Turkey: A Strikingly Familiar Tale of a Democracy in Decline

Late last year Turkey’s Chief Prosecutor issued a warrant for former CIA officer, Graham Fuller, alleging links between Fuller and Muslim cleric Fethullah Gulen marking the latest chapter of the disintegration of liberal democracy in a nation that just a few years ago appeared to be a democratic success story. The modern nation of Turkey transformed itself from an Ottoman monarchy into a multi-party elected government in 1923, paving the way for a free, secular system of governance. Under Mustafa Kemal, or “Ataturk” as he is commonly known, Turkey underwent a series of substantial reforms that eventually led to an election-based political system. Despite this shift, however, Turkey has continued to undergo cycles of political unrest which have resulted in violent military coups and instability in the nation’s political and social standards. The latest series of threats to Turkish democracy has come about under the presidency of Recep Tayyip Erdogan, who has consolidated power into what is becoming an increasingly authoritarian regime.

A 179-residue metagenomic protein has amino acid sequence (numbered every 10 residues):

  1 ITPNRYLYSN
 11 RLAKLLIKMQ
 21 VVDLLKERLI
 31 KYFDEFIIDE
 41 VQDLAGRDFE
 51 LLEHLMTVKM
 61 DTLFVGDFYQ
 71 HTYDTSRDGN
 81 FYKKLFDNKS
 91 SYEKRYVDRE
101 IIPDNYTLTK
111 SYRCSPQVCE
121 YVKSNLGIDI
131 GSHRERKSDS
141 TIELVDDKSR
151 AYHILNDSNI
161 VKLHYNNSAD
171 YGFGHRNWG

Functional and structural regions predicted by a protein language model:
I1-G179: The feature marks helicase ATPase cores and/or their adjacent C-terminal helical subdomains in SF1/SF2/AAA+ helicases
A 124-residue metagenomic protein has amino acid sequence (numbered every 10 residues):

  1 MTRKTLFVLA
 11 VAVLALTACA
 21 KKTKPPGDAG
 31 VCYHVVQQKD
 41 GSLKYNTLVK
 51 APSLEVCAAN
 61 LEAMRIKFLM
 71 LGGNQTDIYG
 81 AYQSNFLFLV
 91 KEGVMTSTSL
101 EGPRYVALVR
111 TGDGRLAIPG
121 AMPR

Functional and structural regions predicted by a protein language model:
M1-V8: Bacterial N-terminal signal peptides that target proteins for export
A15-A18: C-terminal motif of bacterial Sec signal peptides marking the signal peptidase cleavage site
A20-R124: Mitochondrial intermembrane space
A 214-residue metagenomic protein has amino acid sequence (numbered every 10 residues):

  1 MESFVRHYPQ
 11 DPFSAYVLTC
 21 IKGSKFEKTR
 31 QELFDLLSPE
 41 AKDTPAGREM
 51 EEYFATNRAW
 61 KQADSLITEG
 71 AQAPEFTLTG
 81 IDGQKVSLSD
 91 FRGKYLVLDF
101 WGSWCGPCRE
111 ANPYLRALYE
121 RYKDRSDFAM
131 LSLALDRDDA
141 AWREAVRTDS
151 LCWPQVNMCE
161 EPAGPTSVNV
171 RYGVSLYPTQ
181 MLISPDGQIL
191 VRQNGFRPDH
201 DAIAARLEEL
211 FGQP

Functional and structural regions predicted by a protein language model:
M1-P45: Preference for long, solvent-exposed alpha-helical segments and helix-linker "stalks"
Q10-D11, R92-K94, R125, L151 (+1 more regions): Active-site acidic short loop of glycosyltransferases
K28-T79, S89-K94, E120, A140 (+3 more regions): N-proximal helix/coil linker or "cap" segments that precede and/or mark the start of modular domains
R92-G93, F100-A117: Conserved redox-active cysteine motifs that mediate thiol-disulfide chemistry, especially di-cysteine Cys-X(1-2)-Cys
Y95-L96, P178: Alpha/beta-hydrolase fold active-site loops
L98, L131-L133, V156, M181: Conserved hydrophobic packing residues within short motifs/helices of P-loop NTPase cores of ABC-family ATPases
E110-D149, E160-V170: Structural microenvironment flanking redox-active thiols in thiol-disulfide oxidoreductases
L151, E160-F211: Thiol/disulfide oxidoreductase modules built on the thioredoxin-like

Turkey has enjoyed a multi-party electoral system since 1950 when the opposition Democrat Party won its first election. Since then, more than ten political parties have formed and gained recognition in democratic races for political office. Despite these free elections, however, Turkey has suffered three military coups between 1960 and 1980 – all of which proved unsuccessful in bringing about long-term regime change. In 1997, a “post-modern coup” was facilitated to oust the Islamic-controlled government under Prime Minister Necmettin Erbakan, effectively ending his coalition government. A few years later in 2002, founder of the Justice and Development Party (AKP) Recep Tayyip Erdogan was elected Prime Minister, effectively launching Turkey back into autocratic and theocratic governance. Erdogan then went on to assume the presidency in 2014, campaigning on a platform of traditional Islamic values. His ties to a more traditional form of the religion go back as far as the 1970s when he took part in Necmettin Erbakan’s Welfare Party. He was also jailed in 1999 for reading a controversial nationalist poem and multiple statements on why men and women cannot be treated equally. The promotion of this more traditional and radical form of Islam has led to a gradual dismantling of the secularism advanced by Ataturk.